Could the identity of one of history’s most notorious killers have remained a secret for more than a century because of a case of mistaken identity? If the theory that pins the Canonical Five murders on David Cohen is correct, then that’s exactly what happened. But how could the police have gotten it so wrong?
The theory that was put together, pinning the chilling Whitechapel murders on one David Cohen, claims that this name was actually the ‘John Doe’ identity given to him at the time. He was taken in when found stumbling through the streets of East End London in December of 1888, a few short months after the autumn of terror. It is claimed that Cohen’s real name was Nathan Kaminsky, a Polish Jew that matched the description of the wanted man known as ‘Leather Apron’, who would later form the pseudonym of Jack the Ripper.
Cohen, born in 1865, was not actually named as a potential suspect in the Jack the Ripper case until Martin Fido’s book ‘The Crimes, Detection and Death of Jack the Ripper’ was published in 1987 – almost 100 years later. The book detailed Cohen’s alleged erratic and violent behaviour, which made him a good fit for the killers' profile.
As per an 1895 article by Sir Robert Anderson, who was the Assistant Commissioner CID at Scotland Yard at the time of the murders, it becomes apparent that the killer was in fact identified by a witness. The witness, however, refused to come forward in an official capacity, leading Anderson to write “the only person who had ever had a good view of the murderer unhesitatingly identified the suspect the instant he was confronted with him; but he refused to give evidence against him."
Later, in his 1910 book ‘The Lighter Side of My Official Life’, Anderson published a memoir hand-written by ex-Superintendent Donald S. Swanson, in which he named Aaron Kosminski as the suspect who matched the description of a Polish Jew. The passage reads: “The suspect had , at the Seaside Home where he had been sent by us with difficulty in order to subject him to identification, and he knew he was identified.
“On suspect's return to his brother's house in Whitechapel he was watched by the police (City CID) by day & night. In time, the suspect with his hands tied behind his back, he was sent to Stephney Workhouse and then to Colney Hatch and died shortly afterwards - Kosminski was the suspect – DSS."
There is one major problem with the timing of the events that took place however, and that is the fact that Kosminski did not die until 24 March 1919. So, how exactly could he have been named as the suspect who died shortly after arriving at Colney Hatch in Anderson’s book which was published nine years prior? The only explanation is that Swanson had named the wrong man.
Having conducted an investigation, Fido could not find any entry under the name Kosminski for patients admitted to Colney Hatch asylum in spring 1889. In fact, Kosminksi would not arrive at the asylum until 1891, almost two years after these events supposedly took place.
What Fido did find, however, was a patient admitted under the name of ‘David Cohen’, which was a generic ‘John Doe’ name used for Jews in the East End without any known identity or address.
Cohen was transferred to Colney Hatch after displaying violent behaviour that put both himself and others at risk, resulting in the need for him to be placed in restraints. Some of the notes about his time at Colney state that Cohen had to be force-fed food, wear a ‘strong dress’ because his tendency to tear his clothes off and was just generally regarded as being a destructive individual. Cohen was reported to have died in October 1889 at Colney Hatch of ‘exhaustion of mania’ after several days confined to his bed.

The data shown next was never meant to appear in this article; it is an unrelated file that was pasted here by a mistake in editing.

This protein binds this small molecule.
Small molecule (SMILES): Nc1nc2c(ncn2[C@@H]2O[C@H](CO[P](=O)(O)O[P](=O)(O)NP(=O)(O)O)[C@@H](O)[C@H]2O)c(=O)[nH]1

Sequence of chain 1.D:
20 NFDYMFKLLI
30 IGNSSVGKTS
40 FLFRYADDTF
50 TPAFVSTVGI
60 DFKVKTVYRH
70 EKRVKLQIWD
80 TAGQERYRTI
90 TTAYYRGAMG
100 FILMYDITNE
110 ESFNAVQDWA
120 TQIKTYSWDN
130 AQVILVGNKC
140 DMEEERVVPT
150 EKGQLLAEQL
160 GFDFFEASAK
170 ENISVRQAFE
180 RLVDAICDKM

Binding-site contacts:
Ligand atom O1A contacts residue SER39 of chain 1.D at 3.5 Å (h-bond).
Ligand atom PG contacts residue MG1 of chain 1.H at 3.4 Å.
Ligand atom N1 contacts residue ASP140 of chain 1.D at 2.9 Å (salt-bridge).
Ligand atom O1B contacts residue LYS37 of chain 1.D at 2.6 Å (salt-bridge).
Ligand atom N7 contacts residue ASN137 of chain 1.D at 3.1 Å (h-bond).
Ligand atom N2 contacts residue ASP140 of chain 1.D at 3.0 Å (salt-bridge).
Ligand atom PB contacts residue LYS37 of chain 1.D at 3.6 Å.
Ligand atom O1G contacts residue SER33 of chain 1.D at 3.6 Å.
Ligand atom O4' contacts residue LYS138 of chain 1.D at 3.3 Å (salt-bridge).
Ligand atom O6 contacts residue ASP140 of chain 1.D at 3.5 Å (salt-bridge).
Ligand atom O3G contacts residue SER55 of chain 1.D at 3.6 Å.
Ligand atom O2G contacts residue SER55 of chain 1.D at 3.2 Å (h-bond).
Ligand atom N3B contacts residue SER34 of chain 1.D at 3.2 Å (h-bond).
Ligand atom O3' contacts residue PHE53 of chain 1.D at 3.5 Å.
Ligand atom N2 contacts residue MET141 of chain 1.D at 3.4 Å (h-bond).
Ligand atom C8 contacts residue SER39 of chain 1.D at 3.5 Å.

Nathan Kaminsky is believed to have been David cohen’s real name. While the timings relating to Cohen/Kaminsky certainly match up with Anderson’s memoirs, how does Fido link Nathan Kaminsky to the apparent alias? Again, the timings match up in this theory; the last we know about Kaminsky is that he was released from Whitechapel Workhouse Infirmary in May 1889, having been cured of syphilis (which would have been a potential sign of sexual contact with prostitutes).
In addition to this, Kaminsky was known to have lived in a location central to the Ripper murders, in Black Lion Yard – this, added to his possible meetings with prostitutes, matches Sir Robert Anderson’s own description of the suspect in his 1895 article: "One did not need to be a Sherlock Holmes to discover that the criminal was a sexual maniac of a virulent type; that he was living in the immediate vicinity of the scenes of the murders.”
The witness, who is likely to have been Joseph Lawende who was named during the investigation of the murder of Catherine Eddowes, is believed to have correctly identified Kaminsky – not Kosminski – adding more weight to the theory that the name was simply mixed up when Swanson named the suspect in his book.
Does this mean, then, that even if Kosminski was mistakenly named as the suspect in the memoirs, that Kaminsky was known to have been Jack the Ripper all along? Is the fact that Lawende was unwilling to come forward the only reason as to why Kaminsky is not unequivocally known to be the man behind the Jack the Ripper killings?
We will likely never know the answer to those questions, but you can make your own mind up by taking a Jack the Ripper tour with one of our expert Ripperologists. Tours run daily, seven days a week, starting from outside exit three of Aldgate East Station in London. You can book online to secure your spot on one of London’s best tours today, which has been voted number one by Trip Advisor.